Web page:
List of 2023-2024 electric vehicles that qualify

According to the U.S. Internal Revenue Service, this is the latest list of electric and plug-in hybrid vehicles that qualify if placed in service on or after April 18, 2023. The list constantly changes as car manufacturers open assembly plants in the U.S. to meet the new requirements.

   Vehicle                                 Credit Amount  MSRP Limit 
   2024 BMW x-Drive50e PHEV                $3,750         $80,000 
   2023-2024 Cadillac Lyriq                $7,500         $80,000 
   2024 Chevrolet Blazer EV                $7,500         $80,000 
   2023 Chevy Bolt EV                      $7,500         $55,000 
   2023 Chevy Bolt EUV                     $7,500         $55,000 
   2024 Chevy Equinox EV                   $7,500         $80,000 
   2024 Chevy Silverado EV                 $7,500         $80,000 
   2023-2024 Chrysler Pacifica PHEV        $7,500         $80,000 
   2023 Ford                               $3,750         $80,000 
   2023 Ford Escape PHEV                   $3,750         $80,000 
   2023 Ford F-150 Lightning               $7,500         $80,000 
   2023 Ford Mustang Mach-E                $3,750         $80,000 
   2023-2024 Jeep Grand Cherokee 4xe PHEV  $3,750         $80,000 
   2023-2024 Jeep Wrangler 4xe PHEV        $3,750         $80,000 
   2023 Lincoln Aviator Grand Touring      $7,500         $80,000 
   2023 Lincoln Corsair Grand Touring      $3,750         $80,000 
   2024 Nissan Leaf S                      $3,750         $55,000 
   2024 Nissan Leaf SV Plus                $3,750         $55,000 
   2023 Rivian                             $3,750         $80,000 
   2023 Rivian R1T                         $3,750         $80,000 
   2023 Tesla Model 3 Standard Range RWD   $7,500         $55,000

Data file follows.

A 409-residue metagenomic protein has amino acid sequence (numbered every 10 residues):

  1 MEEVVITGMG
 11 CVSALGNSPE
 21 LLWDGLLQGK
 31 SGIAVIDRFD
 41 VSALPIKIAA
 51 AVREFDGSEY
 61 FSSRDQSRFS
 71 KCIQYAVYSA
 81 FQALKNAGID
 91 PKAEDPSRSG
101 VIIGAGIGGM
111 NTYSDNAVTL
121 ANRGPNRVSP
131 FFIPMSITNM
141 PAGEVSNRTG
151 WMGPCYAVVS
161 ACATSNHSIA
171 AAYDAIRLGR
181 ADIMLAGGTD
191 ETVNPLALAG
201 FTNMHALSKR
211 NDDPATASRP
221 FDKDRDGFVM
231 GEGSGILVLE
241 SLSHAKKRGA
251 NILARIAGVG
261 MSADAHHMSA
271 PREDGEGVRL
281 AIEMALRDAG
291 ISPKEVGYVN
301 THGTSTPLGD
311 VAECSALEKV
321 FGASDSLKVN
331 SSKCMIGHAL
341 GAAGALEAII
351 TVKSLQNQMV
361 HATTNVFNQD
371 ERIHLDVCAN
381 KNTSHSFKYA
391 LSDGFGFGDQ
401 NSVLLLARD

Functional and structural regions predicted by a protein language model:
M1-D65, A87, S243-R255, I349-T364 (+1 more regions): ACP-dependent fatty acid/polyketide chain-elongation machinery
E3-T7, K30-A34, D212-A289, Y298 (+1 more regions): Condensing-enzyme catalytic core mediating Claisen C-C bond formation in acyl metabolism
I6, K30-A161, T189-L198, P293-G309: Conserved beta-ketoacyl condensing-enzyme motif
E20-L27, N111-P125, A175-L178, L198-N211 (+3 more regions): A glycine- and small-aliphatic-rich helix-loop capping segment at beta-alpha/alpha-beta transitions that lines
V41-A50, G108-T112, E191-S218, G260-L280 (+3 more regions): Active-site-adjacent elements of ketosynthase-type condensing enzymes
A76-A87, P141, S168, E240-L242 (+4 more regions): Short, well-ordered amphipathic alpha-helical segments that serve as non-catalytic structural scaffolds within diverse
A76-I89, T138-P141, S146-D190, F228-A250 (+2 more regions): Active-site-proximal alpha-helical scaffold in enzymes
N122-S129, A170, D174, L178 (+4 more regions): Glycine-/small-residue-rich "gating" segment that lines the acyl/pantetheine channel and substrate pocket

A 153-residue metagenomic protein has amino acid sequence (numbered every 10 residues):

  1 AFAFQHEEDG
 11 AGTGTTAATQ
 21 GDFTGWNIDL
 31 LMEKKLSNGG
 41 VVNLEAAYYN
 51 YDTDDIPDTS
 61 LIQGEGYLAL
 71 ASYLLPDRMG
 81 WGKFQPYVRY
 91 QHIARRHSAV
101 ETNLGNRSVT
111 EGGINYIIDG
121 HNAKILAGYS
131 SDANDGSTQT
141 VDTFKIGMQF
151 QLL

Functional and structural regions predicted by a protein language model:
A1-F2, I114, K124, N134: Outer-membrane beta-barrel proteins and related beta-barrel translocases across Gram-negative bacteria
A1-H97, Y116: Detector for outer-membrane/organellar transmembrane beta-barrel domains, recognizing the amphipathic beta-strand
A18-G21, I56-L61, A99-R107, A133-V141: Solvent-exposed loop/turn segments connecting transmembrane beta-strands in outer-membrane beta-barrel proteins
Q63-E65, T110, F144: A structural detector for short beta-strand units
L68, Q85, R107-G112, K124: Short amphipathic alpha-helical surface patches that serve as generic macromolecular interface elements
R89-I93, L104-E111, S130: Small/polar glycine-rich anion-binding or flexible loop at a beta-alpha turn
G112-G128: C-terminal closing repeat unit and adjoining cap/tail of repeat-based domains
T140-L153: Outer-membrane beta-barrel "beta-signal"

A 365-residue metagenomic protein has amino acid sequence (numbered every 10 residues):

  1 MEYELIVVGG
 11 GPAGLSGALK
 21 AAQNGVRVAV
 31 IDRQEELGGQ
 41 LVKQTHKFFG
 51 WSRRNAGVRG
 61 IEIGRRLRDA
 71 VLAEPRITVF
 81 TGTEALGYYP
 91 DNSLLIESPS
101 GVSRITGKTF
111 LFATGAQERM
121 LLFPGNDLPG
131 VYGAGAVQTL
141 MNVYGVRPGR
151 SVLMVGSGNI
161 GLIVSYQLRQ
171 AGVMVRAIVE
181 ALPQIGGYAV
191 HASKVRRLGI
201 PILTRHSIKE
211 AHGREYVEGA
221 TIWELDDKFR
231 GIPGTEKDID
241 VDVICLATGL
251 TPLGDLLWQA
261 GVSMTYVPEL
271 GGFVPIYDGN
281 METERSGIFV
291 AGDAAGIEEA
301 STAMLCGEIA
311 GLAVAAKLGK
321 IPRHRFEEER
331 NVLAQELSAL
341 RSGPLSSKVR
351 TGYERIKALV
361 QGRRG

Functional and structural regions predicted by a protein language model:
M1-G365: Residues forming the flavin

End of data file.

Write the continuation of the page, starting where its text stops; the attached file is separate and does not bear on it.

2023 Tesla Model 3 Performance          $7,500         $55,000 
   2023 Tesla Model 3 Long Range AWD       $7,500         $55,000 
   2023 Tesla Model X Long Range           $7,500         $80,000 
   2023 Tesla Model Y AWD                   $7,500        $80,000 
   2023 Tesla Model Y Long Range AWD       $7,500         $80,000 
   2023 Tesla Model Y Performance          $7,500         $80,000 
   2023 Tesla Model Y RWD                  $7,500         $80,000 
   2023 Volkswagen ID.4                    $7,500         $80,000 

Recent Tesla price cuts on the base Model S may allow those vehicles to qualify for government tax credits. According to Tesla's website, some buyers can qualify for the full $7,500 EV tax credit on the base Model S, which is priced at $74,990 now, down from $104,990 on Jan. 1. The government's list of qualifying vehicles does not yet list the Model S among qualifying cars.

Check out: 18 new EVs to watch for in 2024

Vehicles placed in service between Jan. 1, 2023, and April 17, 2023 that qualify

This is the list of electric and plug-in hybrid vehicles that qualify for tax credits if placed in service between Jan. 1, 2023, and April 17, 2023.

   Vehicle                                         Credit Amount  MSRP Limit 
   2023 Audi Q5 TFSI e Quattro PHEV                $7,500         $80,000 
   2021-2023 BMW 330e PHEV                         $5,836*        $55,000 
   2021-2023 BMW X5 eDrive 45e PHEV                $7,500         $80,000 
   2022-2024 Cadillac Lyriq                        $7,500         $80,000 
   2022-2023 Chevy Bolt EV                         $7,500         $55,000 
   2022-2023 Chevy Bolt EUV                        $7,500         $55,000 
   2024 Chevy Silverado EV                         $7,500         $80,000 
   2022-2023 Chrysler Pacifica PHEV                $7,500         $80,000 
   2022-2023 Ford E-Transit                        $7,500         $80,000 
   2022 Ford Escape PHEV                           $6,843         $80,000 
   2023 Ford Escape PHEV                           $6,885         $80,000 
   2022-2023 Ford F-150 Lightning                  $7,500         $80,000 
   2022-2023 Ford Mustang Mach-E                   $7,500         $80,000 
   2023-2024 Genesis Electrified GV70              $7,500         $80,000 
   2022-2023 Jeep Grand Cherokee 4xe PHEV          $7,500         $80,000 

(MORE TO FOLLOW) Dow Jones Newswires

11-21-23 0503ET

Copyright (c) 2023 Dow Jones & Company, Inc.

Market Updates

Sponsor Center